“I am sending you – armed with nothing but my message and your experience. Wish them shalom – peace. And if they accept it, and even if they don’t, somehow communicate to them that God’s kingdom – the ability to live life consciously connected to the wonderful and mysterious “More” that we can all sense but not define – is here – right here, right now – available – waiting – like electricity.
What does your next door neighbour need to hear about God?
Do they need to hear about your church? Why?
What does it do for you?
How does your church experience address their core anxieties and questions?
You see, people – your neighbour, friend, colleague, sister, child – probably don’t want to know about how an institution can help them – in fact, they may be hostile to the idea of institutions in general. And people aren’t really looking to churches for healing (we have doctors and hospitals for that) or for food and shelter (we have agencies for that) – no, about the only need they would ever look to us for is “do we have an answer for the core anxieties of life?”
Tom Bandy writes that the core anxieties of life are “fate and death / guilt and condemnation / and emptiness and meaninglessness”[iii] – and the significant thing here is that these are also “kingdom” questions. If we can engage these questions people will listen to us.
What is the kingdom of God?
It’s the reality of living knowing God’s presence, forgiveness, and love. God’s kingdom answers the world’s anxiety questions.
For the anxiety of fate and death God answers with presence – we are not alone, we live in God’s world
– to the anxiety of guilt and condemnation God speaks forgiveness
– and for the anxiety of emptiness and meaninglessness God offers loving-kindness and a Way.
Sometimes we think the church has answers to questions nobody’s asking anymore – but today we see that in truth we have an answer to the questions that everyone is asking – the answer is found in the kingdom of God. Our mission is to proclaim that.
You – yes you! (and you, and you, and you…and even you!) – are called to be the apostles.
You are the missionaries. Where’s your mission field again?
Isn’t that why we’re here? – to experience God’s Presence, forgiveness, and love – and then to share that joy and peace with others?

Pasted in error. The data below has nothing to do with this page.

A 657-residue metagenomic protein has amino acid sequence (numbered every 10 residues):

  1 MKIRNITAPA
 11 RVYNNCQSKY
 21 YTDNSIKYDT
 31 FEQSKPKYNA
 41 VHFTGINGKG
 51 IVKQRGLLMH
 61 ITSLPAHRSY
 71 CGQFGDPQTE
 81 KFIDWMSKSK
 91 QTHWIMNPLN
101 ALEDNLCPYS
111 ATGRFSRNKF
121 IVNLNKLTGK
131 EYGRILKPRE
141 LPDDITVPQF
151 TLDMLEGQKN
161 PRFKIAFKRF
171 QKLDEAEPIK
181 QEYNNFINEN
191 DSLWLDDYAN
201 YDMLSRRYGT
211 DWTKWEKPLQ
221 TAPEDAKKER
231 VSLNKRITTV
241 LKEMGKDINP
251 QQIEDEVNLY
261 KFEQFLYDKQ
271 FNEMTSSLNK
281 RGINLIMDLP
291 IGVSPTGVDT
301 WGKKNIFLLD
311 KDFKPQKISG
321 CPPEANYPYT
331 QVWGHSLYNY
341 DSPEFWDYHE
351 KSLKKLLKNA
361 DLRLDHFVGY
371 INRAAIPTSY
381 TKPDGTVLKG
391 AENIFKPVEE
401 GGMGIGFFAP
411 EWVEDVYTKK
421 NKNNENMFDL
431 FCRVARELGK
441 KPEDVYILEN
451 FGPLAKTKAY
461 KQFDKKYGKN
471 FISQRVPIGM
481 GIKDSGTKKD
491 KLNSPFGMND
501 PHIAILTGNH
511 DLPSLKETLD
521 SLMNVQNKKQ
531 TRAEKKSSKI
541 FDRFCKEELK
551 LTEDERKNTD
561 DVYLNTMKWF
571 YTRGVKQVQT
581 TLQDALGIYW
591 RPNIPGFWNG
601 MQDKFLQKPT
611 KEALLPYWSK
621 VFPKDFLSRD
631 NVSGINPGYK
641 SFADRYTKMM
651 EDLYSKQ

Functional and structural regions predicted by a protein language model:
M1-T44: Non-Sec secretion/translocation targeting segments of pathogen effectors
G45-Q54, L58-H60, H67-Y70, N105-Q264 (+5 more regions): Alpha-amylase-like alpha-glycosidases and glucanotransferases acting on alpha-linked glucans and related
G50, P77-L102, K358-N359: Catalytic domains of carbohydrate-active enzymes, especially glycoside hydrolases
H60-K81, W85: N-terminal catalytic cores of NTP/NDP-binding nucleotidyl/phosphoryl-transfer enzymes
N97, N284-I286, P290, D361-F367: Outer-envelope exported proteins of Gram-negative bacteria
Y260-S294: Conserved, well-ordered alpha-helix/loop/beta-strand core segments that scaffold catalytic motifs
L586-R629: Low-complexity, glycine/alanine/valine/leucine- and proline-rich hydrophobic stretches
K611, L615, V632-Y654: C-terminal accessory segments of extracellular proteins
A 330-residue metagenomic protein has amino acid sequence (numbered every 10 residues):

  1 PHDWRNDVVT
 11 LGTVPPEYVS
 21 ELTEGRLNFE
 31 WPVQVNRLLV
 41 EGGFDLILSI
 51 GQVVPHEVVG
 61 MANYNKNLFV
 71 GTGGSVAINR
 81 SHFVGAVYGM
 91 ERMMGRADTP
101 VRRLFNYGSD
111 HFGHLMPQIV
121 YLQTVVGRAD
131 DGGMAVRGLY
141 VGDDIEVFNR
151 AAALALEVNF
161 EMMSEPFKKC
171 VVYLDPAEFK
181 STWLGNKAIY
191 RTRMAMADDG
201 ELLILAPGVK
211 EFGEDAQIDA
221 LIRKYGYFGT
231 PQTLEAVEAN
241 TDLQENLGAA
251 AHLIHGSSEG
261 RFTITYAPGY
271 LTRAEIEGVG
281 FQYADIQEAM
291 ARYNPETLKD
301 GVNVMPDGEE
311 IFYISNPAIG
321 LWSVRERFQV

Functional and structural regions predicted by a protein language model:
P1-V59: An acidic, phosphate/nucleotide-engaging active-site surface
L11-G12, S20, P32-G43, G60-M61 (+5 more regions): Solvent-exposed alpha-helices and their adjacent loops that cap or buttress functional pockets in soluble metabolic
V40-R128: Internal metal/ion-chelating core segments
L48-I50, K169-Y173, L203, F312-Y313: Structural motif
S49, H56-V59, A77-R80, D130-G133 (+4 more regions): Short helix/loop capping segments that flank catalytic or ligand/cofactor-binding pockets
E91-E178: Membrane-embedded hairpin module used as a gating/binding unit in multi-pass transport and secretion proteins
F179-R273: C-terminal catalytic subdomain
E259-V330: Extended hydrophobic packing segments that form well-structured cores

It’s not just my job.
Yes, I get to be the one who stands here every week proclaiming this stuff – but this whole church thing is meaningless if it stops here.
Our job is not to create a great club – our calling is to share the love we’re immersed in.
Every single one of you is called to “go – create community – meet needs – and proclaim the kingdom of God.”
Every single one of you– no matter what age, or education, or experience – each of you is called to walk out your front door and make a connection with someone – and when the time is right – when the time is holy – take the light that lights you up and light their torch.
You will not always succeed – despite how true and worthy and life-transforming your message of God’s presence, forgiveness, and love may be some will still reject it.
Some folks are still in the dark about electricity – and some will never try the internet.
But when you faithfully live out the mission Jesus has called you to – when your torchlight is authentically passed and willingly received your heart will soar – because you will have participated in the most important ministry there is – you’ll have helped someone feel closer to God – you’ll have helped someone enter into kingdom living.
Go – create community – meet needs – and proclaim the kingdom of God. Pass the torchlight – and feel the joy of journeying ever deeper into the Way of Jesus.
Your mission field awaits.
[i] [electricity story from Dallas Willard]
[ii] [paraphrased from James Strachan, 1001 Quotes…, 58]